If $x$ is a rational number and $y$ is an irrational number then $x^y$ is irrational.

I have tried to prove it,

let $x= 2$ and $y=\sqrt{2}$ then $x^y = 2^{\sqrt{2}}$,

if it is an rational number then let $x=2^{\sqrt{2}}$ and $y=\sqrt{2}$, then, $x^y= 2^{\sqrt{2} *\sqrt{2}}=4$ which is rational,

therefore $x^y$ is rational. Is it correct?

  • $\begingroup$ Tidy up your proof a little, but I'm pretty sure that's all there is. $\endgroup$ – ConMan Sep 27 '16 at 0:23
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    $\begingroup$ You have proved (almost, if you tidy up it will be proved) that there is a rational $x$ and an irrational $y$ such that $x^y$ is rational. Not what your title asks for. $\endgroup$ – Jean-Claude Arbaut Sep 27 '16 at 0:25
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    $\begingroup$ Not following...are you trying to prove that $2^{\sqrt 2 }$ is rational? $\endgroup$ – lulu Sep 27 '16 at 0:25
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    $\begingroup$ Simple counting shows that there must be an irrational $y$ such that $2^y$ is irrational (there are uncountably many irrationals, but only countably many rationals). $\endgroup$ – lulu Sep 27 '16 at 0:27
  • $\begingroup$ Didnvt you say you wanted to prove it was irational? $\endgroup$ – fleablood Sep 27 '16 at 0:28

very close!

$\color{white}{\text{I like the try though +1}}$

Let $x=2$ and $y=\sqrt{1/2}$.

Either $2^{\sqrt{1/2}}$ is irrational, or $\left(2^{\sqrt{1/2}}\right)^{\sqrt{1/2}}$ is irrational

  • $\begingroup$ Classic annoying example by Hilbert? Can't remember. $\endgroup$ – Jacky Chong Sep 27 '16 at 0:38
  • $\begingroup$ @JackyChong I don't know, but I decided to play along with the OP's attempted method. $\endgroup$ – Simply Beautiful Art Sep 27 '16 at 0:38

As a concrete example of $(\text{rational})^{\text{irrational}}=\text{rational}$: $$10^{\log_{10}3}=3$$ To see that $\log_{10} 3$ is irrational, suppose it equaled $\frac ab$ with $a,b\in \mathbb N$. We'd then have $$3=10^{\frac ab}\implies 3^b=10^a$$ But this contradicts Unique Factorization.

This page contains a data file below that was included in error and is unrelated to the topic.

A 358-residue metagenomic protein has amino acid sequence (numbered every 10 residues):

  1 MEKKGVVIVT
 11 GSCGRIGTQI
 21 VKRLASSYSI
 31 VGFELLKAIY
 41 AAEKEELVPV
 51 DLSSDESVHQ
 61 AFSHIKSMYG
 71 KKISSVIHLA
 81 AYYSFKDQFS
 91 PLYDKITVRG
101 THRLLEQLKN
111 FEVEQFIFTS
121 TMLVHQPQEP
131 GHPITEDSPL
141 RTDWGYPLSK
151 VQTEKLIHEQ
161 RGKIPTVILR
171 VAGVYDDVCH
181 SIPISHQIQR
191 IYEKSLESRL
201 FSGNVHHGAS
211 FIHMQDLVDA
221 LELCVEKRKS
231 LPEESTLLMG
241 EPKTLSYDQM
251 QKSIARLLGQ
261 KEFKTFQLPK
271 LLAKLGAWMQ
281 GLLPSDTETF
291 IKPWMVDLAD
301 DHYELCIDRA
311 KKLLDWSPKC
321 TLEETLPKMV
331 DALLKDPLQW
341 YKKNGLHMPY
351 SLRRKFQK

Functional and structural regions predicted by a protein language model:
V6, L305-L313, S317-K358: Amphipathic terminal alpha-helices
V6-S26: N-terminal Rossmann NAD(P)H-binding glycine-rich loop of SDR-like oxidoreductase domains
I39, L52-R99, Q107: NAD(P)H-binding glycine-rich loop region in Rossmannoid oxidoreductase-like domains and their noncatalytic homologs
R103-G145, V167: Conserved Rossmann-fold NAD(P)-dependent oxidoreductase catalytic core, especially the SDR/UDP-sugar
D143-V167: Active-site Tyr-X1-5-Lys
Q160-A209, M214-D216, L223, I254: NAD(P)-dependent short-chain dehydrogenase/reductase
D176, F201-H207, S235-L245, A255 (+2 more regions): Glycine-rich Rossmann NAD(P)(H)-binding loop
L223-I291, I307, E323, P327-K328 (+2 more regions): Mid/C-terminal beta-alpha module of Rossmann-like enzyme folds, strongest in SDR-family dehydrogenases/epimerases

As a concrete example of $(\text{rational})^{\text{irrational}}=\text{irrational}$: $$10^{\log_{10}\pi}=\pi$$ To see that $\log_{10}\pi$ is irrational, suppose it equaled $\frac ab$ $a,b\in \mathbb N$. We'd then have $$\pi=10^{\frac ab}\implies \pi^b=10^a$$ Whence $\pi $ would be a root of the equation $X^b-10^a=0$. But $\pi$ is transcendental, hence is not the root of any polynomial with rational coefficients.

  • $\begingroup$ A simpler example of the former is $1^{\sqrt{2}} = 1 = \mbox{rational}$. $\endgroup$ – Michael Sep 28 '16 at 3:10
  • $\begingroup$ @Michael True, of course...but in this sort of question, it's usual to exclude $0,1$ from the base (as the examples aren't very interesting). For example, we have the powerful Gelfond Schneider Theorem which tells us that, if $a,b$ are algebraic with $b\notin \mathbb Q$ then $a^b$ is transcendental. But of course this must exclude $a=0,1$. $\endgroup$ – lulu Sep 28 '16 at 10:49
  • $\begingroup$ Given the countability argument and the Gelfond Schneider theorem you mention, there are abundant examples of $(\mbox{rational})^{\mbox{irrational}}= \mbox{irrational}$. So, it surprises me that it seems difficult to come up with one concrete example. Yours uses the transcendental nature of $\pi$ which is not a basic fact (i.e. proof is advanced). Are there simpler examples? Of course, I suppose you can replace $\pi$ with any transcendental, but then you have to prove existence of such, which perhaps goes back to countability arguments? $\endgroup$ – Michael Sep 28 '16 at 14:28
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    $\begingroup$ liouville's theorem let's you produce some "simple" transcendental numbers. Like $\sum 10^{-n!}$. $\endgroup$ – lulu Sep 28 '16 at 22:49

Changing the letters for convenience, let's show that there's a rational number $x$ such that $2^x$ is irrational. For each rational number $r,$ the curve $y=2^x$ meets the vertical line $x=r$ in just one point, and it meets the horizontal line $y=r$ in just one point. Since the set of rational numbers is countable, there are only countably many points on the curve $y=2^x$ with at least one rational coordinate. Since there are uncountably many points on the curve, there are uncountably many points with both coordinates irrational; i.e., there are uncountably many (in fact continuum many) irrational values of $x$ such that $2^x$ is also irrational. The same goes with $2$ replaced by any positive rational number different from $1.$


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